The number of coal mines idled in the first half of 2014 slowed compared to second half of 2013, due in part to cold winter weather in early 2014 providing support for a rise in prompt month prices for Powder River Basin and Central Appalachia coal. Although the total number of mines idled in the first half of 2014 was only 64 — compared to 112 in the second half of 2013 — Appalachian mines again shouldered most of the burden.
According to production data from the U.S. Mine Safety and Health Administration, mines idled in the first half of 2014 produced a combined 2 million tons of coal in the 12 months ended June 30. Among the mines idled during the period, surface mines were the most impacted, with 51 idled, followed by 11 underground mines and two mine facilities.
Unsurprisingly, Central Appalachia experienced the largest number of mines idled during the first half of 2014 at 38. The region continues to be assaulted from all sides as generators turn to cheaper coal from other basins, metallurgical coal prices remain depressed despite production cuts, and decreasing coal seam thickness hampers production.
The Central Appalachian mines idled for the period accounted for almost 76% of all coal production from idled mines.
Northern Appalachia was a distant second, with 23 mines idled during the period that were responsible for 292,594 tons of coal produced for the 12 months ended June 30. While coal from the region has become more sought after due to its lower cost, Northern Appalachia still faces difficulties due to its abundance of met coal deposits.
By state, Kentucky experienced the largest number of idled mines in the first half of 2014 with 21 of the 64 total mines idled during the period located within the state. Although Kentucky experienced the most closures, impacted production was relatively small, with only one mine producing over 100,000 tons for the 12 months ended June 30, 2014.
West Virginia experienced the largest impact for 12-month production from idled mines as of June 30. Only 12 mines were idled in the state during the first half of 2014, but these accounted for 664,521 tons of coal produced during the period.
Producers with the greatest exposure to Central Appalachian coal topped the list of largest companies by production idled in the first half of 2014. Alpha Natural Resources Inc. idled the largest amount of production in the first half of 2014, based on production in the 12 months ended June 30. Cedar Grove No. 1 and Tower Mountain accounted for the lion's share of idled production with 292,285 tons and 175,744 tons, respectively. Coal mine idling for the Virginia-based company will most likely continue. On July 31, Alpha announced the potential to idle 11 additional surface coal mines in West Virginia.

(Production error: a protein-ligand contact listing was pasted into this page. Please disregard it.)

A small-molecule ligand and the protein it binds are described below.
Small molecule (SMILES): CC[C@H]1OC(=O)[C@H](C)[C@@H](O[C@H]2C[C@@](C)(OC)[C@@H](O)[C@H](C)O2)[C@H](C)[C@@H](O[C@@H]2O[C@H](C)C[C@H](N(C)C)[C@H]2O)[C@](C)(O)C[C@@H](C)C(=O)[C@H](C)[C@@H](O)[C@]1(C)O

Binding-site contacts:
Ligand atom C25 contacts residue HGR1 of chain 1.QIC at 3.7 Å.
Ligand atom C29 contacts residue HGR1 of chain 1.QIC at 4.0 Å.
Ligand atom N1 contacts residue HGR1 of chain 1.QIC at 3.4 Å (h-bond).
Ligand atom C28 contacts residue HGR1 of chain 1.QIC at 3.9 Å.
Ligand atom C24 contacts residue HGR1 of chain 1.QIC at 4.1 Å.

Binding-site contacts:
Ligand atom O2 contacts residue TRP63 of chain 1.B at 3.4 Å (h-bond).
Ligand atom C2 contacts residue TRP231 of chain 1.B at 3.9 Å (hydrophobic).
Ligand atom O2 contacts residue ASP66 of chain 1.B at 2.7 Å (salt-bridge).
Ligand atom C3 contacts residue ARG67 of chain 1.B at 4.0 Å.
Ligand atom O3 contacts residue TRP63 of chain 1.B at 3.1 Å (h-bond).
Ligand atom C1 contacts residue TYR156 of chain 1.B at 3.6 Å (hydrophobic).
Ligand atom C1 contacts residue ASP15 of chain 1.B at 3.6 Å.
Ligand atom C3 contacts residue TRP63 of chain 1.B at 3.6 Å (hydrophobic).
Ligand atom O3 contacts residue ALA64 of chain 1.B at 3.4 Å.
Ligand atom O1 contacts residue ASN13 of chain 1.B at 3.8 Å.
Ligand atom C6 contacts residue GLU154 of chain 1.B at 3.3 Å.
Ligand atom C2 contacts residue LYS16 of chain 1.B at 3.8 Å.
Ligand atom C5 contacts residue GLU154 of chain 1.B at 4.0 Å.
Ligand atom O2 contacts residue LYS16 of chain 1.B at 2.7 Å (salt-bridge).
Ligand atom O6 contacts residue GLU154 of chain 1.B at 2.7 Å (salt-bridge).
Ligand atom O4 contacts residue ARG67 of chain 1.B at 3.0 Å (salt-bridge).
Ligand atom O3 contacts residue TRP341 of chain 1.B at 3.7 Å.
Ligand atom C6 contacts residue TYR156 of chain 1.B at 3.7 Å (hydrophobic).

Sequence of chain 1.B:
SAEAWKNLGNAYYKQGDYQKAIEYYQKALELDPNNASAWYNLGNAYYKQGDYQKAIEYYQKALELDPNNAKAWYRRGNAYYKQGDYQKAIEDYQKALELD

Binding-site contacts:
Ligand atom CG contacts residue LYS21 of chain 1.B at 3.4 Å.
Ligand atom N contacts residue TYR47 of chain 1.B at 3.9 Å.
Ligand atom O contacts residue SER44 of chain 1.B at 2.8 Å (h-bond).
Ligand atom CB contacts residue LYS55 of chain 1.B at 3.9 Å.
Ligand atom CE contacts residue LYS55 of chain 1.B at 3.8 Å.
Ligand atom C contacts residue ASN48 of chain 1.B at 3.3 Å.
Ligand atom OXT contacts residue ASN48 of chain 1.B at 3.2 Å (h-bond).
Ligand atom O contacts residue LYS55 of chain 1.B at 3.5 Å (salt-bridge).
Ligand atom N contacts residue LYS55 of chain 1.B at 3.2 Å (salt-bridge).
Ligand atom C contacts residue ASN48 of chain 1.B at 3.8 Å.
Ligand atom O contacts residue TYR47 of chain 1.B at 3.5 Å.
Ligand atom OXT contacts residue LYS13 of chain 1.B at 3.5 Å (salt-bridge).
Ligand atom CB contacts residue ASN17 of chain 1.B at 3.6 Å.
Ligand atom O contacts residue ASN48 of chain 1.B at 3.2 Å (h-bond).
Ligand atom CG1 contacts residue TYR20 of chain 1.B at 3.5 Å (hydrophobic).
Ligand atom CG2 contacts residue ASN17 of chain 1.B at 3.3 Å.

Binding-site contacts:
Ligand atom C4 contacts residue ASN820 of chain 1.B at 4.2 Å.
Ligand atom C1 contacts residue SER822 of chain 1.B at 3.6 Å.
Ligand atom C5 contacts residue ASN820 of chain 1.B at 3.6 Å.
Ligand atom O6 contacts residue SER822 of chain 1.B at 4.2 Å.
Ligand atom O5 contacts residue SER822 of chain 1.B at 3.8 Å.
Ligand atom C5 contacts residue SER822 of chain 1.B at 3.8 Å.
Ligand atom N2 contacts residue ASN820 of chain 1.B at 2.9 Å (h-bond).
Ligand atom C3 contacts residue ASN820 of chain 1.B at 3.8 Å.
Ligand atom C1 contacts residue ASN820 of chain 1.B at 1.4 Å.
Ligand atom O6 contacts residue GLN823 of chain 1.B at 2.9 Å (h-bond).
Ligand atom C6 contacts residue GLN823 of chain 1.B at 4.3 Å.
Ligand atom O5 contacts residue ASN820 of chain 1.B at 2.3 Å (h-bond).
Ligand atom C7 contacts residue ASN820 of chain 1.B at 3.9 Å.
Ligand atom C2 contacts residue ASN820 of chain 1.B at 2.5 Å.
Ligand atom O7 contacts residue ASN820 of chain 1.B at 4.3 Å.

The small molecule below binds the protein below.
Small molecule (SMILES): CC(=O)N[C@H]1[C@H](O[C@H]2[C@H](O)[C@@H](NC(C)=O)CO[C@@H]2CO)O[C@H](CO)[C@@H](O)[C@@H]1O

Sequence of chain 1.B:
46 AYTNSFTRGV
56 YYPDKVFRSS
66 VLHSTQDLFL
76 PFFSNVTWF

Oxford Resource Partners LP was the second company behind Alpha with impacted production of 137,232 tons due to idling in the first half of 2014. Halls Creek in Muhlenberg County, Ky., accounted for all of the impacted production at the company. The mine was idled for both quarters of 2014, in accordance with the company's plan to idle all mines in the Illinois Basin producing region.
The largest mine idled in the first half of 2014 in terms of production for the 12 months ended June 30 was Cedar Grove No. 1 in Central Appalachia. The mine produced 292,285 tons of coal in the 12 months ended June 30. Owned by Alpha Natural Resources, the mine is in Logan County, W.Va.
Behind Cedar Grove was Gobco No. 8, co-owned by Bobby Ketron and Jerry Farmer. Also located in Central Appalachia, the mine produced 243,745 tons of coal in the 12 months ended June 30.
The 64 mines that were idled during the first half of 2014 employed 449 workers, based on average number of employees at the mines for the 12 months ended June 30. According to a recent SNL Energy analysis, the average number of coal mine employees nationwide in 2014 fell about 7% compared to the same quarter a year ago.
The Cedar Grove No. 1 mine also had the highest average employment of any of the mines idled in the first half of 2014 with 49 employees over the 12-month period ended June 30.
System Capital Management's Josephine No. 3 was the second-largest idled during the half of the year, based on average employee count. The Central Appalachian mine employed an average of 37 workers and produced 81,947 tons in the 12 months ended June 30.
Only mines with production in the 12 months ended June 30 are included in this analysis. Mines idled in first quarter 2014 include mines that had an active status as of fourth quarter 2013 and an active or permanently closed status as of second quarter 2014 but had a temporarily closed status for first quarter 2014. Mines idled in second quarter 2014 include mines that were active in first quarter 2014 but had a status of temporarily closed for second quarter 2014. Mines idled in both first and second quarter of 2014 include mines that were active in fourth quarter 2013 but had a status of temporarily closed in first and second quarter 2014.